Back in the day (said the old fogey), I would put up albums of pics, maybe from a trip, and it would include pictures of me and my family, including my kids when they were little. It didn’t really occur to me that I was sharing this with both folks I’d want to see them as well as people I’d probably prefer not look at them. At the time, there wasn’t a great way to control access easily. There was some “security through obscurity” and other solutions with scripting and passwords, but it was kind of ugly.
So, time passed. My interests changed, I wasn’t doing some of the computer animation work that I’d enjoyed for a while, my kids were growing up and I was getting uncomfortable with sharing pics of them without their permission or talking about them in what was essentially a public forum.
Blogging started to take off but I really didn’t have a point of view that I really, really wanted to share on a regular basis. But, blogging also suffered from the fact that it was designed for an individual to publish content to the entire world (or at least the folks that knew about a given blog). It wasn’t a good solution if you wanted to share with a smaller audience that you wanted some control over.
And then Facebook came along. Facebook allows us to create an album of photos and share it only with the folks that we want to. I can post observations or impressions or things I’m up to and know that it’s only seen by the intended audience. It’s also allowed reconnecting with some people I haven’t heard from in a number of years, which has been nice.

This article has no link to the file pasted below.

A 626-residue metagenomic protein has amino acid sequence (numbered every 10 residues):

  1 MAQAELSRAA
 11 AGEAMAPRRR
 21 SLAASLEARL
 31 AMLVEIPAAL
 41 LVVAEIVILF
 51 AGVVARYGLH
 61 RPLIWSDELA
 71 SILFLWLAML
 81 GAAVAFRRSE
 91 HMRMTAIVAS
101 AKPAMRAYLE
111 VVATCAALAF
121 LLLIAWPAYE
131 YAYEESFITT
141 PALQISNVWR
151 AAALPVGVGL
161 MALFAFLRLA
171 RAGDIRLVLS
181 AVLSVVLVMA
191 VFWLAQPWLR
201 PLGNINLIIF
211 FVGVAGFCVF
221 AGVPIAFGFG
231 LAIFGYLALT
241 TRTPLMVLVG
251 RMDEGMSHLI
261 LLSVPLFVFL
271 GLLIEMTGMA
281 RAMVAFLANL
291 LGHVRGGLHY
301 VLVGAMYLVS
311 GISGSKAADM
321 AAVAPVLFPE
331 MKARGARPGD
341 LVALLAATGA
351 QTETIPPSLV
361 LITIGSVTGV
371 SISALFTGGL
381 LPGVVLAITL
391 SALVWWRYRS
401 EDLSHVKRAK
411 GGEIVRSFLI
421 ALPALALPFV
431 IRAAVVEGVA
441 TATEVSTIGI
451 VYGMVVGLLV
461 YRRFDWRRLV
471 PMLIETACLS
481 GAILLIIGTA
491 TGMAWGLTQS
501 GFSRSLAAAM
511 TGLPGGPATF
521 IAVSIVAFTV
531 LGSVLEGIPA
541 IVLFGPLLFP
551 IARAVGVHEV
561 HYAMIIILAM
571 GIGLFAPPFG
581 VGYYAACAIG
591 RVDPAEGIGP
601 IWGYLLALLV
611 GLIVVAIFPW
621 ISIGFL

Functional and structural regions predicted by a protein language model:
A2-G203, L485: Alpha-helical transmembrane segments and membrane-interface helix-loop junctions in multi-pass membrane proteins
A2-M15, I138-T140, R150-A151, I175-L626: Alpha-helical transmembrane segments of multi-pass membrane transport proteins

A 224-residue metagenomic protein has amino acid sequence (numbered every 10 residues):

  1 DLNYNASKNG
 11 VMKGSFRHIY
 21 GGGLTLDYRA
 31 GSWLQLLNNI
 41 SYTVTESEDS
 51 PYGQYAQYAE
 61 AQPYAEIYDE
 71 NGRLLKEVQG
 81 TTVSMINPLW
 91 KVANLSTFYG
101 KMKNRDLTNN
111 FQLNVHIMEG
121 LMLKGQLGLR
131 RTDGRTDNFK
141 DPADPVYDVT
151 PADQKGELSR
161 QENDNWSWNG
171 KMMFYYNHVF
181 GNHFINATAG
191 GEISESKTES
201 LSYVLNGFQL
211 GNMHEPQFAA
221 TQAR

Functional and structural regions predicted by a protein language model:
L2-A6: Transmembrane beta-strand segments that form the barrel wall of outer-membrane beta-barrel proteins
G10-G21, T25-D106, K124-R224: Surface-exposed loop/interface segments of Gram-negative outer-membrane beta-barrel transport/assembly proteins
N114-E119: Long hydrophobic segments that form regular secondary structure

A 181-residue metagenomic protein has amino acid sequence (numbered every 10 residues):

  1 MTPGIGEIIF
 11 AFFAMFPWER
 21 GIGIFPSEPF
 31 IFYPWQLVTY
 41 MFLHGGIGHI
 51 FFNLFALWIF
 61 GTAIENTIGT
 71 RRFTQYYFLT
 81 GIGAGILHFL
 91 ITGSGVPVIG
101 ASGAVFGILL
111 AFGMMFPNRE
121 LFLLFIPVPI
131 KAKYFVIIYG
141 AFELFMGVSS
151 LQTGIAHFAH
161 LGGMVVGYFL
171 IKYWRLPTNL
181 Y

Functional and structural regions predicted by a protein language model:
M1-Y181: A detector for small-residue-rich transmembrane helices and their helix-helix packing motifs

(On the other hand, I think it also opens us to sharing a false sense of security that we’re just sharing with “Friends” when in reality there are folks that we have “Friended” who are in a different tier of “friendship”. There already stories of folks getting robbed while away from home when they posted on FB that they were going to be away for an evening – letting more people than they really thought about know that their houses were unattended.)
Let’s come back to where we started: The Web is Dead. Hyperbole? Sure, some. But also some truth. The Web as it existed a decade ago, serving the audience that it did, is dying. It’s being replaced by a different set of tools, consumed by a different audience, generated by a different set of creators who are interested in getting their content out there more than coding in arcane web tools.
It’s a natural progression, I suppose. The pioneers make way for the city folk. Rutted wagonways make way for the roads to speed traffic. Buggies give way to the horseless carriages which give way to automobiles and sport cars. Route 66 is replaced with highways. That is the nature of progress, after all.
And, as much as I love technology, I’m not interested in keeping up http://www.mossor.org to have it become some stop on what used to be the Web back in the mid-2000s, like folks used to stop at the site of the Largest Ball of String or the World’s Tallest Thermometer.
Perhaps the site will morph in to something else. You never know. I still love technology and still love the control that comes with owning my own little corner of the Internet. But, times change. And you either change with it or get left behind!